“Then we started kicking around movie stars of that era — one conversation led to another and Gloria Swanson in 1950,” he said. “Wouldn’t it be great if there is a show she could be a part of around the time of ‘Sunset Boulevard?’”
It turns out there was, and Landry stumbled upon it.
“A couple days later, Joe got back to me and said ‘Eureka! I found it,’” Disher recalled. “It was an actual production called ‘The Big Show,’ a weekly radio broadcast hosted by Tallulah Bankhead. They would bring in celebrity guest stars to do variety schticks or whatever. These shows are a hoot to listen to.”
While most of the radio show plays that Landry has written in the past are set in the late 1940s, Disher notes that this new script is set just a bit later.
“It’s after the war, though we were in the midst of a different war, it was kind of a different mindset,” said Disher. “It was a little more affluent time. I said, ‘Here’s a thought. What if the station workers are anticipating the holiday show coming up for the Christmas Eve broadcast? The celebrities don’t show up, because all the transit is impaired.’
“Suddenly, this whole thing came to developing a core of characters who work at the station. They can impersonate the celebrities and pull off the holiday show without a glitch,” he added. “That’s the gist of it.
“It’s been fascinating to develop characters. This is where it’s kind of fun for me,” said Disher. “The challenge for Joe, who’s used to adapting these stories into radio plays, is that these are all brand new characters and there are little twists on the way. Do I think it could have legs later on? I do. But for right now, I wanted to give Southampton something different that wouldn’t scare them away. They understand radio plays. I’ve done enough of those. These are tried and true stories and there are some truly wonderful surprises in there as well.”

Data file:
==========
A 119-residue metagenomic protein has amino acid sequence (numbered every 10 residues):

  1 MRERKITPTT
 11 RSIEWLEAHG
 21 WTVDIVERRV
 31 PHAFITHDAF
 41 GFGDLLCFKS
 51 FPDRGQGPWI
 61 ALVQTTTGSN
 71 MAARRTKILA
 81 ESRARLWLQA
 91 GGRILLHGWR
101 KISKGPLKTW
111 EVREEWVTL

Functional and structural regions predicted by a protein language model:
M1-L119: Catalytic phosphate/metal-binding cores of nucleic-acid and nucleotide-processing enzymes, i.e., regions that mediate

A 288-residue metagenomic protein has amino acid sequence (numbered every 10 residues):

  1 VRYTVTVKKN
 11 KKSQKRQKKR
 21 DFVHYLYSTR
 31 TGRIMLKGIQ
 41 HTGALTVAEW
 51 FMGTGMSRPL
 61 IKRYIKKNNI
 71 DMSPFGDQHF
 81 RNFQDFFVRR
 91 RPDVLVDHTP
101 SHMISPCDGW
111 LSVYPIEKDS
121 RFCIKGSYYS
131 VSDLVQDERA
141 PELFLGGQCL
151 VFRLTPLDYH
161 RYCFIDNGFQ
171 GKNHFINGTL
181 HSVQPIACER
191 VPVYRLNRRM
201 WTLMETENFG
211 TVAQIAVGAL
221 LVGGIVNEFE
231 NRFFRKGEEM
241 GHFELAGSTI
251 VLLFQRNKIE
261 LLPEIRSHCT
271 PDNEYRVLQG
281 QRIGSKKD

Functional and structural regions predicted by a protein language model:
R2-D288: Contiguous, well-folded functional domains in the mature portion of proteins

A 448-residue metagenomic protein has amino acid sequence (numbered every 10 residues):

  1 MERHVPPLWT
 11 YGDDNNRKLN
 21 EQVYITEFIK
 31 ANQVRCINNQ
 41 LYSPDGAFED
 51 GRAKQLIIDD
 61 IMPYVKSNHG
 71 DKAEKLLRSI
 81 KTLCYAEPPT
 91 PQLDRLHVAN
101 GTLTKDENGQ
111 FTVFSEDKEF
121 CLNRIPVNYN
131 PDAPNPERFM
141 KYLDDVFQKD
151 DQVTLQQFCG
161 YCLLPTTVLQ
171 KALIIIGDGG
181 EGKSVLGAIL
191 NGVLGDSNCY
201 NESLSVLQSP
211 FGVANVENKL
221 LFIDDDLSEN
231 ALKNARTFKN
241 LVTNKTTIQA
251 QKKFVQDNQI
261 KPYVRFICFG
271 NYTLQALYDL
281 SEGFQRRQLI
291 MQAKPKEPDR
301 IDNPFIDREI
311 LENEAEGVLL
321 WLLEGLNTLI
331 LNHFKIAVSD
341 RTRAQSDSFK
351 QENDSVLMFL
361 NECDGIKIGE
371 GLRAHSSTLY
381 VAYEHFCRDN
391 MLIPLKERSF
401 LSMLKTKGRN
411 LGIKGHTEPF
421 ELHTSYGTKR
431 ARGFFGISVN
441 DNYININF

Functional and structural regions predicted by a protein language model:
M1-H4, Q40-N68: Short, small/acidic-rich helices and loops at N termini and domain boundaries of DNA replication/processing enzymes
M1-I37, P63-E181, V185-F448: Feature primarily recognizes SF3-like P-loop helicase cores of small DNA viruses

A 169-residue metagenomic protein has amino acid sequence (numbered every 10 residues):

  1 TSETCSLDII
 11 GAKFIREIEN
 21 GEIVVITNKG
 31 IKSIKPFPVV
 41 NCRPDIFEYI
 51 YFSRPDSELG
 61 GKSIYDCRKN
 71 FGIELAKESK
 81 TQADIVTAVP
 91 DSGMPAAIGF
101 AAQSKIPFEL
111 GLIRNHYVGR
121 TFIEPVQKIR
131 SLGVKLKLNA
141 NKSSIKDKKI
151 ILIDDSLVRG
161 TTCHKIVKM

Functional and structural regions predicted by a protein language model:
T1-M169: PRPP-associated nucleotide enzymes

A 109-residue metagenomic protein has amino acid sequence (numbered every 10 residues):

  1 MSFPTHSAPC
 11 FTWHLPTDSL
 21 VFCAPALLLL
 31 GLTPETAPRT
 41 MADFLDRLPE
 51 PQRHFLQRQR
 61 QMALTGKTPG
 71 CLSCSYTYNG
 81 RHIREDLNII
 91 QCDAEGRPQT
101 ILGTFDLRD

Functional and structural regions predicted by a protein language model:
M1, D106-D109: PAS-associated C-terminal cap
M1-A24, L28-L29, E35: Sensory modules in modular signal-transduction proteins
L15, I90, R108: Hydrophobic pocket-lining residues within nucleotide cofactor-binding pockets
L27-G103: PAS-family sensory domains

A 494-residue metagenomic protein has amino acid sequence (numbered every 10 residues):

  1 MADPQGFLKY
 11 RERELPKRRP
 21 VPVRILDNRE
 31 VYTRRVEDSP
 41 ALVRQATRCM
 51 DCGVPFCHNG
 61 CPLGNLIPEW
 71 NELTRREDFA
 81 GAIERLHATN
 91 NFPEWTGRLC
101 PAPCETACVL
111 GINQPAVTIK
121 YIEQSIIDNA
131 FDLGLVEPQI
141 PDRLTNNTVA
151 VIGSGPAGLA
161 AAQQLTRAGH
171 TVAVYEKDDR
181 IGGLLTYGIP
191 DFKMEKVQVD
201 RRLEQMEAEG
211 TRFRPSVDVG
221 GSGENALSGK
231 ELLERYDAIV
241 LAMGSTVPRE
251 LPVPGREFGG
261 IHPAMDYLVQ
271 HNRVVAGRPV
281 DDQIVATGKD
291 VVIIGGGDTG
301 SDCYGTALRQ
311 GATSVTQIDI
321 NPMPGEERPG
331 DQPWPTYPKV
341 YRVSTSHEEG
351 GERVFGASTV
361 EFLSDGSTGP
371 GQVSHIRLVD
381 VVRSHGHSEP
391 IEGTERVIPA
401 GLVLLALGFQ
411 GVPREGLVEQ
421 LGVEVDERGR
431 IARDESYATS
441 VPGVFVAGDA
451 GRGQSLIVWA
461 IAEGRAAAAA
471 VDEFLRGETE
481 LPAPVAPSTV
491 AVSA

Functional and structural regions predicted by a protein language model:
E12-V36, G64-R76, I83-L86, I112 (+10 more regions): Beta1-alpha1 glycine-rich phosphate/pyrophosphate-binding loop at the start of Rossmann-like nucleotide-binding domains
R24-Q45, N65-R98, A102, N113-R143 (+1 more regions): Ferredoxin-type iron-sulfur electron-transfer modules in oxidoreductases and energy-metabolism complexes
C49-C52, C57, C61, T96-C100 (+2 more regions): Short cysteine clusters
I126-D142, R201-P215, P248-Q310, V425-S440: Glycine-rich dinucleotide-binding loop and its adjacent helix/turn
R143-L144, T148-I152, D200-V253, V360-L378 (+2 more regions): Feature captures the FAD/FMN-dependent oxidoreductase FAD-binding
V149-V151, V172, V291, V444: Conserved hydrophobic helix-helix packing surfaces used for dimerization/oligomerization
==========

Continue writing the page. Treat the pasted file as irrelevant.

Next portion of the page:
As a director, Disher’s task for this production was to find East End actors who can both sing and imitate the various stars of the era — including the great Groucho Marx, Ethyl Merman, Julia Child, Al Jolson, Joan Crawford, Bette Davis and “the list goes on,” said Disher who admitted that casting was something of a challenge.
“Everything is difficult to cast because people don’t have the time anymore,” he said. “We’re lucky to find people who can commit to a weekend show. It’s a different time we live in.
“For me, I’ve thoroughly enjoyed it,” he added. “The majority of the cast, I’ve worked with before. That means a great deal to me. I knew I had singers, I only brought in two I hadn’t worked with before.”
Though the celebrity imitations made it a fun show, transforming it into a piece that is truly holiday-themed remained a challenge. The music was certainly a big part of the equation, but Disher was also looking for something a bit more.
“What do we have? Can we really drum up the lovely air of nostalgia, that unmistakably comfortable Norman Rockwell sense of Americana?” wondered Disher. “What better pieces are there to do it?”
It turns out that literature was the answer. In addition to the on air “celebrities” and the music, “The Big Christmas Show” offers snippets of some famous Christmas-themed writings, including O’Henry’s 1905 short story “The Gift of the Magi,” the famous 1897 New York Sun editorial “Yes, Virginia, There Is a Santa Claus,” and Clement Clarke Moore’s circa 1823 poem “’Twas the Night Before Christmas.”
This is the second Center Stage production at Southampton Arts Center. The first, in October, was “War of the Worlds: The Panic Broadcast, A Live Radio Play,” also written by Landry, with input from Disher. The new formula for Center Stage shows is a much simpler one than he’s embraced in the past — that is, instead of running multiple weeks, plays run over the course of a single weekend and they require less preparation time in terms of rehearsals.
“With ‘War of the Worlds,’ I was kind of surprised,” said Disher. “It was a new location, a new formula and a new format. Were people going to come? The most interesting conversation I had was with [SAC’s director] Christina [Strassfield], at the final show. She said ‘It’s so nice that all of your people have come to support this.’ I said, ‘I don’t know who these people are.’ She said, ‘I don’t either.’